Making People Fall in Love
As we pulled up to the porte cochère, I remember getting excited. The entrance of the hotel had a magnitude and energy I’d rarely, if ever, experienced before. The valets were all perfectly dressed in crisp white outfits, the people getting out of their cars were beautifully put together, and the architecture was the perfect combination of classic Art Deco and clean modern lines.
While the arrival alone was magnificent, it wasn’t until I entered the lobby that my breath was taken from me; fifty-foot ceilings, a straight-shot visual hundreds of feet from the entrance to the rear orchard, and charming vignettes of whimsical seating and social areas throughout. The beauty was unmistakable, and the energy was so real you could almost drink it. Every step I took built on the drama of the experience. By the time I exited the lobby and stepped into the orchard, I was a different person, evolved in my appreciation of what the human imagination could manifest. I didn’t say a word for ten minutes after I walked outside. I just smiled, completely satisfied by what I had just consumed.
My first visit to Ian Schrager’s Delano South Beach, 1997.
While many say Schrager’s work is about design, it isn’t; it’s about ideas and experiences. Ian uses the power of his ideas to tap into what he calls the “collective unconsciousness, the ethereal, elusive, and hard-to-define magic and energy.” He understands the power of this intangible and emotional place and uses it to connect deeply with his customers. He knows, that “the way a product makes you feel is more important than how it looks. The goal is to create experiences that people will remember, to touch them in emotional and visceral ways, to lift their spirits, to assault their senses, and to wow them in tasteful ways.”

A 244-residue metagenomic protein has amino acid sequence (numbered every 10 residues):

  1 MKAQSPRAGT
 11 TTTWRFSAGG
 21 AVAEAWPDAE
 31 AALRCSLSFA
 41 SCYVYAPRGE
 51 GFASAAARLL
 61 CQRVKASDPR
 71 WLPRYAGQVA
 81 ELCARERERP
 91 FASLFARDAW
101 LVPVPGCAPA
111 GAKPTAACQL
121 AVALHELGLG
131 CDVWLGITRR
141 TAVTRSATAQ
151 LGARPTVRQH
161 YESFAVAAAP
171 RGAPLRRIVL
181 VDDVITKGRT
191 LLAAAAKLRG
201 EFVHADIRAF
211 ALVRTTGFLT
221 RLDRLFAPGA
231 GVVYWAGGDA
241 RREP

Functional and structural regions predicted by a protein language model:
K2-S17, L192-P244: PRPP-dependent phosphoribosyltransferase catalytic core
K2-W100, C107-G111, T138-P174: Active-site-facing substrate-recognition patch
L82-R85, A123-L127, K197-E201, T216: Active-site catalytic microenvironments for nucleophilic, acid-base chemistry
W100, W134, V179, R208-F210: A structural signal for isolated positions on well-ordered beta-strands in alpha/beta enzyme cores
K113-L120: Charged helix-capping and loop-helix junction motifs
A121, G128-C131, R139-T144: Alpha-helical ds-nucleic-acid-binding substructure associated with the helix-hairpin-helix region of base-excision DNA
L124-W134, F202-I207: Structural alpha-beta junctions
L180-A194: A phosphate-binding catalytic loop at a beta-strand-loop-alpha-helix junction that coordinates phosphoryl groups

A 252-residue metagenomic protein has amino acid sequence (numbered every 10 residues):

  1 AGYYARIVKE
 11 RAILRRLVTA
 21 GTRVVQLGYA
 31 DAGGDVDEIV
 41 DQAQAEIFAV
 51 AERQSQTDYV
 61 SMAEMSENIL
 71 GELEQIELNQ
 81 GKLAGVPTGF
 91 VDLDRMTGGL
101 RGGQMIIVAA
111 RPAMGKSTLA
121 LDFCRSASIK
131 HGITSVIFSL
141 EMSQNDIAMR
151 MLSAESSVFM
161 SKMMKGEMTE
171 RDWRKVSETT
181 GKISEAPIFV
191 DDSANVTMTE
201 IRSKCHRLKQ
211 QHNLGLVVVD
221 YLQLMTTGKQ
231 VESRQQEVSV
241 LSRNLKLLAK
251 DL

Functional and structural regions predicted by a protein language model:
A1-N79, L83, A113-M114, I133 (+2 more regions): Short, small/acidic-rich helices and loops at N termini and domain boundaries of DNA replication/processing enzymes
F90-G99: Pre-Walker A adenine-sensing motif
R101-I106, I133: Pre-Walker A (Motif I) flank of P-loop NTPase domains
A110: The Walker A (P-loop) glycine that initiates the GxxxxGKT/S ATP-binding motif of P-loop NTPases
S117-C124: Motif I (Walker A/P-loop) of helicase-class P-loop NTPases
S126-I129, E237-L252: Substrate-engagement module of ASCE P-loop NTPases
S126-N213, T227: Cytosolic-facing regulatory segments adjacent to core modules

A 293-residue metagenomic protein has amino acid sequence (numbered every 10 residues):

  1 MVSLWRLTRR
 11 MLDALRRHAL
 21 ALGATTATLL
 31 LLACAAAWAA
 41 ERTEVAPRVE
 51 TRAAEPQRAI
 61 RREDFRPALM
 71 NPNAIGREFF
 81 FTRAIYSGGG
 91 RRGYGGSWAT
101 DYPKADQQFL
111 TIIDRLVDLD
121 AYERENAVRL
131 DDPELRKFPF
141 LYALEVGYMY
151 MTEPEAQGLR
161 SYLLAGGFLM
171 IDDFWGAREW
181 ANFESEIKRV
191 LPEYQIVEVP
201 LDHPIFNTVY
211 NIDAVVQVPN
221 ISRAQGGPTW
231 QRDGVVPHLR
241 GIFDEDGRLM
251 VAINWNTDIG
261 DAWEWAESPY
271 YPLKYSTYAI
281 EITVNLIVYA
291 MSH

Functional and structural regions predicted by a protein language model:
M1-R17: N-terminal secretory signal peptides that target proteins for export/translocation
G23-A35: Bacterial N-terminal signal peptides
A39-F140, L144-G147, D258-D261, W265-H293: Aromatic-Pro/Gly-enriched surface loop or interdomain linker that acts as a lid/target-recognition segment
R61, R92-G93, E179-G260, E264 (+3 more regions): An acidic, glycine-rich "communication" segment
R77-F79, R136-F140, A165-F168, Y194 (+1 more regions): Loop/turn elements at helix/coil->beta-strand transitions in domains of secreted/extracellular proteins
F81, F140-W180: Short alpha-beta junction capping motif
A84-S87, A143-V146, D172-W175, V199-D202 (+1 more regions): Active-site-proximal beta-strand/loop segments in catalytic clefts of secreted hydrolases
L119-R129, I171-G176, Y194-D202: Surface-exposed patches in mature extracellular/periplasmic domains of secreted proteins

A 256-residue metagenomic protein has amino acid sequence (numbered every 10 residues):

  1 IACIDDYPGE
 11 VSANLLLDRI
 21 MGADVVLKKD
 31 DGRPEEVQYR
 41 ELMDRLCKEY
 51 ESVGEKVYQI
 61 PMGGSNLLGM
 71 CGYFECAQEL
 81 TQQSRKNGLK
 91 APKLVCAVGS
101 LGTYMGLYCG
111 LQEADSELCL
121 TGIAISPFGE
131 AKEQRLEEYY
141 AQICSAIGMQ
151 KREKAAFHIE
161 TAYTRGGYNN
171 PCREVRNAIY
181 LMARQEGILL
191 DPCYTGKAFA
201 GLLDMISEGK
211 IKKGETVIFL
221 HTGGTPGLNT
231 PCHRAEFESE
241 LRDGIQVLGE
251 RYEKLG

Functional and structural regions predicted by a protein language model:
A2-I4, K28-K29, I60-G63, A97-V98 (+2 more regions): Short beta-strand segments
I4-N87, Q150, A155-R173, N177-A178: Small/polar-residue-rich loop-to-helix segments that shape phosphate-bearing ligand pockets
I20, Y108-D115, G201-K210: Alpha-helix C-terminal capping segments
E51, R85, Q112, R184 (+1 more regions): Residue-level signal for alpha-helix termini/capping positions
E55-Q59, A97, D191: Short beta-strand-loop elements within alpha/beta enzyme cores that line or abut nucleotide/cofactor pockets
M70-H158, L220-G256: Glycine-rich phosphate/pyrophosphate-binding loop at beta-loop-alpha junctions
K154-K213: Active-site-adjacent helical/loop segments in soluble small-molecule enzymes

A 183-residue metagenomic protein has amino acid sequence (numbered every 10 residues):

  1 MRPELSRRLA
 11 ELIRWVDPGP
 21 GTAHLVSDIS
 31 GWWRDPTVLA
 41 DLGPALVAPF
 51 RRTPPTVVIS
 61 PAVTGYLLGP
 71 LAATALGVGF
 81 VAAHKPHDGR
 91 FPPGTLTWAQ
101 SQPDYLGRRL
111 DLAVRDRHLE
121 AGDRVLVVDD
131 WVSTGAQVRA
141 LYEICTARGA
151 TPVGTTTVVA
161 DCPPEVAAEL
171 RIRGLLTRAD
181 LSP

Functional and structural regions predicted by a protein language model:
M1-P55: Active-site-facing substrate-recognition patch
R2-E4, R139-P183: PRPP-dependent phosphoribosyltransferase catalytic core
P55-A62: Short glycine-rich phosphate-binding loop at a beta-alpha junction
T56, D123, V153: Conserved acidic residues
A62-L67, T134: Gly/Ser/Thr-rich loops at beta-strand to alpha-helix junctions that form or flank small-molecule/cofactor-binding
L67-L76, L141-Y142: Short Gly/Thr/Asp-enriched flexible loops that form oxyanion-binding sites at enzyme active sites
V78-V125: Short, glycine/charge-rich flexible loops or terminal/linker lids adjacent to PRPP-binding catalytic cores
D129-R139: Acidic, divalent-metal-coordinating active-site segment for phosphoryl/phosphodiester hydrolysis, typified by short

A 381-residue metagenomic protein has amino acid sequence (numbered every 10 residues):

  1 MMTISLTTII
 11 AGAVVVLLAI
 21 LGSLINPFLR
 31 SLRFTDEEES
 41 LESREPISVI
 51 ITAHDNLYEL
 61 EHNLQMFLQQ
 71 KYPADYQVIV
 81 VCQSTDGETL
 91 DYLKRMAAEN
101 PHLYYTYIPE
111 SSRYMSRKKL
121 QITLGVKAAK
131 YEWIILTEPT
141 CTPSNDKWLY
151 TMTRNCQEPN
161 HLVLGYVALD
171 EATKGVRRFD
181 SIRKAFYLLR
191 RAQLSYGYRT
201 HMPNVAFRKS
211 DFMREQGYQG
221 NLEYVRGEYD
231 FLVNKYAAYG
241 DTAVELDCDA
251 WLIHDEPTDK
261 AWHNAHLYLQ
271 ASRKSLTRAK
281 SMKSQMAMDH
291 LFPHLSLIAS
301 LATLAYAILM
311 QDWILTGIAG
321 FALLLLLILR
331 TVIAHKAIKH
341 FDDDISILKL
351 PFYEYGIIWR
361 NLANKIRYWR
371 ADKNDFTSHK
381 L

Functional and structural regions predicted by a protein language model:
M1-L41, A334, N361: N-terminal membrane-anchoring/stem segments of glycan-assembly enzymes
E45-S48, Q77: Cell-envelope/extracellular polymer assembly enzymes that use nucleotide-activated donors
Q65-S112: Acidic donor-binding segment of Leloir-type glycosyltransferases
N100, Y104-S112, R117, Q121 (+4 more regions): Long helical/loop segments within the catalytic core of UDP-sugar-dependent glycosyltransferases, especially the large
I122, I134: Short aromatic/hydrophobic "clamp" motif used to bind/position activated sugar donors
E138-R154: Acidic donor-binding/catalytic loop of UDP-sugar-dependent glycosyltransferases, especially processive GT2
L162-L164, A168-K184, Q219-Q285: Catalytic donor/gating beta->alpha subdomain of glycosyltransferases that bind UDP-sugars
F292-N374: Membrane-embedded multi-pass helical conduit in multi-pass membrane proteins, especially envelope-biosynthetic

Ian Schrager understands the art of making people fall in love.
Why do I say love? Well, if you’ve ever fallen in love—and I hope you have—you know that it’s quite an unexplainable emotion. Yet there’s no questioning it when it happens. When you feel love, it’s unmistakably present, and when you don’t, there’s no doubting its absence.
The energy behind magic is very similar. When you’re around a product, organization, or person in touch with their magic, there’s no doubt that something special is happening or someone special is present. An emotional reaction takes place that binds the energy of these experiences to your soul and leaves you wanting more, not much different from when you’re in love. That’s why you sometimes hear people professing strong feelings for their new electronic gizmo, their favorite hotel, an item of clothing, or a great performer: the emotional impact of the energy that person or product generates makes a tremendous connection with the consumer, so much so that they fall in love with it.
Happy Valentine’s Day.